Give and Take

The balance of “give and take” in any relationship is something I have not paid enough attention to until very recently. Isn’t it crazy how sometimes life starts to make sense when you least expect it to? I feel like I’m on a roll this month.

With the help of several great different perspectives from some of the wisest people I’ve ever met and years of not “getting it”, I am starting to see why this is happening. Again, I don’t know how to fix it just yet but I will get there.

I have always had a tendency to focus on one person at a time when trying to make new friends. I tend to “give” everything I have to them thinking that in return they will do the same and that this somehow equals friendship. Wrong. Oh so wrong. Why can I only see this when I write it down? Why doesn’t it make sense in the moment?

I have that “we just clicked instantly” feeling, almost never. It tends to be one sided – meaning I really, really want to be someone’s friend and they aren’t sure what to think about me. I try way too hard to make things work when I have nothing in common with someone on the most simplest of levels. This is something that so many people have told me and I just couldn’t understand. It’s like my brain has just kept saying repeatedly to itself “You’re just not trying hard enough, just give more”

If I am putting tons of energy into making a friend and the desire for that friendship isn’t mutual, not only am I pushing them away because they have no need for what I am offering, I’m going to end up right back in my rickety hamster wheel of loneliness that I’ve been running around in for pretty much my entire life.

The biggest thing that is coming into focus is that I have greatly confused what giving and taking is in a friendship and ultimately what the definition of a friend is. I don’t seek out people I have things in common with. No, my brain thus far has too busy trying to relax 24/7. Instead, I’ve been seeking people out that can could potentially offer me comfort, validation, affirmation, and protection. But me telling someone my entire life story isn’t giving anything to them except…my entire life story.

Instead of giving, I’m taking. I’m offering my sadness, my worries, my anxiety, my insecurities, my fear of rejection, my loneliness, and my fears to someone I’ve just met. Sound appetizing to you? Honestly. Who wants that from anyone? I wouldn’t even want that from someone. It sounds like a lot of responsibility to “give” to someone, and not like giving at all. Because its not. Not even close.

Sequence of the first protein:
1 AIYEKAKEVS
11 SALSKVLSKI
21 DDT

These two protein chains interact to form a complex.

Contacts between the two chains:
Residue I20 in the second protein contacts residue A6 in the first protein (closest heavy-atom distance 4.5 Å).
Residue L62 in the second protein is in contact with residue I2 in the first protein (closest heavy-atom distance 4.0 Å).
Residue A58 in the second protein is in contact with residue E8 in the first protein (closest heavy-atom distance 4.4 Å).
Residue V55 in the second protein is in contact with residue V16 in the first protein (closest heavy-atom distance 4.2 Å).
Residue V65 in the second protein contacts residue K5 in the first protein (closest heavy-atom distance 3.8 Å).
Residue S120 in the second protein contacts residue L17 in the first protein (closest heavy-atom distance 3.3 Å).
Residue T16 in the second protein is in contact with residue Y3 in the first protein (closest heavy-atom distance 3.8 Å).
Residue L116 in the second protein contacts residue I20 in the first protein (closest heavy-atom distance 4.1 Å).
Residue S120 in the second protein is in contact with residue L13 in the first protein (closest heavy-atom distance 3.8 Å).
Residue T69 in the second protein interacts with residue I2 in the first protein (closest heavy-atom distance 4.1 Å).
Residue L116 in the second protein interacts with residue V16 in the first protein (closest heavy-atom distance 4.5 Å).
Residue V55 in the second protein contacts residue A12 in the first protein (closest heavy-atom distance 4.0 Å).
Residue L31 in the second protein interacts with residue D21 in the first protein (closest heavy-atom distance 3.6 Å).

After hearing “What is it that you want from me?” and “Just be yourself” countless times, I am starting to see that no one is going to take that burden from me. That is not what friendship is and I need to stop offering it. My past is my past. So where does this leave me?

I think that this means that if I want to be able to be a real friend to anyone and I mean anyone, I need to learn to let go of that baggage that I’ve been carrying around for all of these years. No one else wants it- better yet- I don’t even want it.

I’ve always thought reflection was such a good thing and sometimes it is, but its not the same as dwelling on every failure I’ve ever had in my life. It’s a lot to carry on my shoulders, and with my sensory issues on top of this, no wonder I am in a constant state of distress. Why has it never occurred to me that if I just let go of all this pain and rejection, no one has to carry it?

Obviously, with ASD, the concept of letting go is not natural to me. I don’t do it often if ever at all. I perseverate on everything until I am so drained that I have to sleep. But, Aspergers or not, for my own sense of well being, I need to let it go.

I am determined to find how to do this, because for the first time in so long I can see this tiny shred of light beyond this vast cave of darkness I’ve been sitting in. Waiting for someone to rescue me from myself. I’ve said before that I am my own worst critic. I never realized what I was doing to myself.